But the project implies an unusual form of knowledge, drawing on both natural and social sciences. While general systems theory was a help, I had to be respectful to the integrity of each specific discipline – soil science, anthropology etc. – even where I don’t have specialist training. To ensure the research was solid, I embraced the peer-review process at several levels. I started with a conference paper, delivered in Paris in 2012, and then split it into five journal articles and book chapters, all exploring different aspects of food-systems issues. While I received much important feedback from the reviews on these papers, I was also myself doing quite a lot of peer-reviewing for journals. And I could trust the peer-review system for the quality of research in the leading scientific journals which I was citing.
At the same time, the ‘new paradigm’, also implies deeper issues of fundamental world view. In this sense, knowledge (or maybe we should say wisdom) should not be reduced to academic research. The traditional/indigenous spirituality doesn’t see a distinction between nature and society anyway, it understands that our minds are part of nature, and correctly sees farming as intrinsically rooted in the wider ecosystemic context. In this sense, visioning sustainable futures is also a return, to a more authentic way of apprehending the world and our place in it.
Finally, the project implied a different publishing model. Though there were enquiries from conventional publishing, I quickly rejected this when I realised that the form of publication must reflect the content: the book is about emergent order, self-organisation, commons regimes, peer-to-peer, grassroots research … therefore it had to be open-access. I was delighted that UCL Press was thinking the same way.
What’s your take on organic food? Are you advocating it?
There are two issues here. First, from a consumer angle, of course there are dangers from pesticides or loss of nutrients, which are rightly emphasised, but at the end of the day you might just say mainstream agriculture successfully feeds the world and the risk of changing it is too great. So I would rather approach the question from the production angle: the main thing wrong with conventional farming is that it destroys the complex soil ecosystem and ultimately the soil itself, and therefore the risk of not changing it is too great. We have a window of opportunity while there’s still enough food around. That’s why the issue is urgent.
Secondly, ‘organic’ can often seem a negative definition, i.e. we limit ourselves by renouncing chemicals, which makes it seem like we’re farming with one hand tied behind our back. I’d rather emphasise what we are opting into: a whole new world of biomimicry and self-organisation … that’s why I sometimes prefer a term like Natural Systems Agriculture. Besides, the problem isn’t just chemicals, but a lot of other stuff: excessive ploughing, monocropping … Much of this is about how we face risk, because natural systems spontaneously evolve in response to shocks, and become stronger in doing so.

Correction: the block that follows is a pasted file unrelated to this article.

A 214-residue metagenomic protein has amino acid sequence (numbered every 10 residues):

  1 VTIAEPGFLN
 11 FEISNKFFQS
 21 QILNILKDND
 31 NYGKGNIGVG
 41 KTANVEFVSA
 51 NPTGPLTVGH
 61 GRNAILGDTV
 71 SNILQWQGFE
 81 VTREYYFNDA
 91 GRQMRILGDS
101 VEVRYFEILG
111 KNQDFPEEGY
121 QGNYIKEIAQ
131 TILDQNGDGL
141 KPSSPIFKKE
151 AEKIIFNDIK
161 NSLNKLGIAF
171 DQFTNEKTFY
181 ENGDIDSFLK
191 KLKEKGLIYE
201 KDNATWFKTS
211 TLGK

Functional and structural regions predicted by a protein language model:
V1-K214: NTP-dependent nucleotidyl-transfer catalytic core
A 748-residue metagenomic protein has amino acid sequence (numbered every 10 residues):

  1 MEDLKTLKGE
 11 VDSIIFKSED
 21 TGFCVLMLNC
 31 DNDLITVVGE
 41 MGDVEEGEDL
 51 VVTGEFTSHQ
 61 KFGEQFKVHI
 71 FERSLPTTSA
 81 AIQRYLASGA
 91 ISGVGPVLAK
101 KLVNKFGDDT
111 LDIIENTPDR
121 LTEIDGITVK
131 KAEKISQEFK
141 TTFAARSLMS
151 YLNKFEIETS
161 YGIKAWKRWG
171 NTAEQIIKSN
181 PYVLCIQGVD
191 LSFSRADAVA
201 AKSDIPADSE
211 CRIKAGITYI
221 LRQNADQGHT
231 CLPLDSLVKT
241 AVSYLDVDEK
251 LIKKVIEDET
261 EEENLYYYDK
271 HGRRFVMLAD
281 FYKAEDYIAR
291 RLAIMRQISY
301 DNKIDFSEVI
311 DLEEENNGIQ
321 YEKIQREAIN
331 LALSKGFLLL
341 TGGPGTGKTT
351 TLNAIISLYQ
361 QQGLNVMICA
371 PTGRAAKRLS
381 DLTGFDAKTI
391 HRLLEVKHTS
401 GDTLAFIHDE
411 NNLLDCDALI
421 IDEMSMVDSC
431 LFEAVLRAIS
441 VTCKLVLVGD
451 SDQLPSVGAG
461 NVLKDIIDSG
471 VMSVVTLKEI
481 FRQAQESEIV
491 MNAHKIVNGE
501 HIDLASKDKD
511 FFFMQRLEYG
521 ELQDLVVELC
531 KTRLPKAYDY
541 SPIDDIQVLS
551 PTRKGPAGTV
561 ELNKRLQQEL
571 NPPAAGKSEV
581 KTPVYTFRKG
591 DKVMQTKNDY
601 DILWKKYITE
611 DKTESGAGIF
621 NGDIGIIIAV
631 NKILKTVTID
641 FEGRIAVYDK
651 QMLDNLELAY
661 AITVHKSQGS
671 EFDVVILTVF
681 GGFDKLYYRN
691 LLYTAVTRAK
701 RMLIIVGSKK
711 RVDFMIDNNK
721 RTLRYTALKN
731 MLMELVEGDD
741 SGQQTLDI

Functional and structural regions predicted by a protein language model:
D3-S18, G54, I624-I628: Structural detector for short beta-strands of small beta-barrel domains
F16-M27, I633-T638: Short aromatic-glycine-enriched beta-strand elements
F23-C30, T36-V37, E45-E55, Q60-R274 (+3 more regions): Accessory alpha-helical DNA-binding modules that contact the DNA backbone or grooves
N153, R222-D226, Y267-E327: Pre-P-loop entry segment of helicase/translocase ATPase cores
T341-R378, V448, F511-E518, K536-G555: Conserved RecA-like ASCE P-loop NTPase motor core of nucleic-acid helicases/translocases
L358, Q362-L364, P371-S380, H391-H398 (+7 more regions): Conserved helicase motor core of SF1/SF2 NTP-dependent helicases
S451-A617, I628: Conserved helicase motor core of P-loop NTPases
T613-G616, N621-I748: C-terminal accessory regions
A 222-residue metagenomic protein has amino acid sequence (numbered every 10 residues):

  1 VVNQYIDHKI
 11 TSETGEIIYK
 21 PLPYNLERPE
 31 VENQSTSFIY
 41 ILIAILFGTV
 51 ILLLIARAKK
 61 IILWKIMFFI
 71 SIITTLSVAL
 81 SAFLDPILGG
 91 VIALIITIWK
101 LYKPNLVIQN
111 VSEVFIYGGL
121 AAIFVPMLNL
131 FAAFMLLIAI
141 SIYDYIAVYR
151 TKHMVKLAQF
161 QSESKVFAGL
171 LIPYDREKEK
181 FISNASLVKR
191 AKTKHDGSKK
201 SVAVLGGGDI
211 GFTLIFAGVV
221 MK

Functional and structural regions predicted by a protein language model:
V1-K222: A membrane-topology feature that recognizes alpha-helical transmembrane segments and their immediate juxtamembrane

Surprise me with something unexpected you encountered in researching this book.
A couple of paradoxes, which are in fact closely linked:
 When looking for cutting-edge examples of the new paradigm in action – learning from nature, self-assembly and self-healing, not trying to control systems too much – I found them in areas like industrial design and materials science; farming in contrast, which you might expect to be our interface with nature, is still horribly conservative and stuck in the old ways. Wonderful research is being done, about soil systems for example, but translating this into an innovative, high-productivity, totally biomimicked farming practice: that’s not yet the mainstream, it’s still very peripheral.
 The countryside is so heavily depleted by herbicides, pesticides and monocropping, that cities are potentially havens for nature to regenerate itself: this has been beautifully demonstrated by green roofs, for example, and is potentially very encouraging for a programme of greening the city. We might even pioneer the new paradigm here!
The book has an optimistic vibe, because it’s about solutions, and as you’ve said, some elements of ‘paradigm shift’ already underway. So what’s blocking it? And in particular, how do you interpret the recent Right-wing nationalist backlash.
In the book, I paraphrase a quote from Lenin, about the ruling system being dragged against its will into a new social order. The shift in world politics towards the nationalist Right shows the system digging its heels in, frantically resisting the implications which its very own development has unleashed. That’s the aspect internal to society. But then there’s the environmental context: climate – plus soil-degradation and species-loss – forms the backdrop to everything.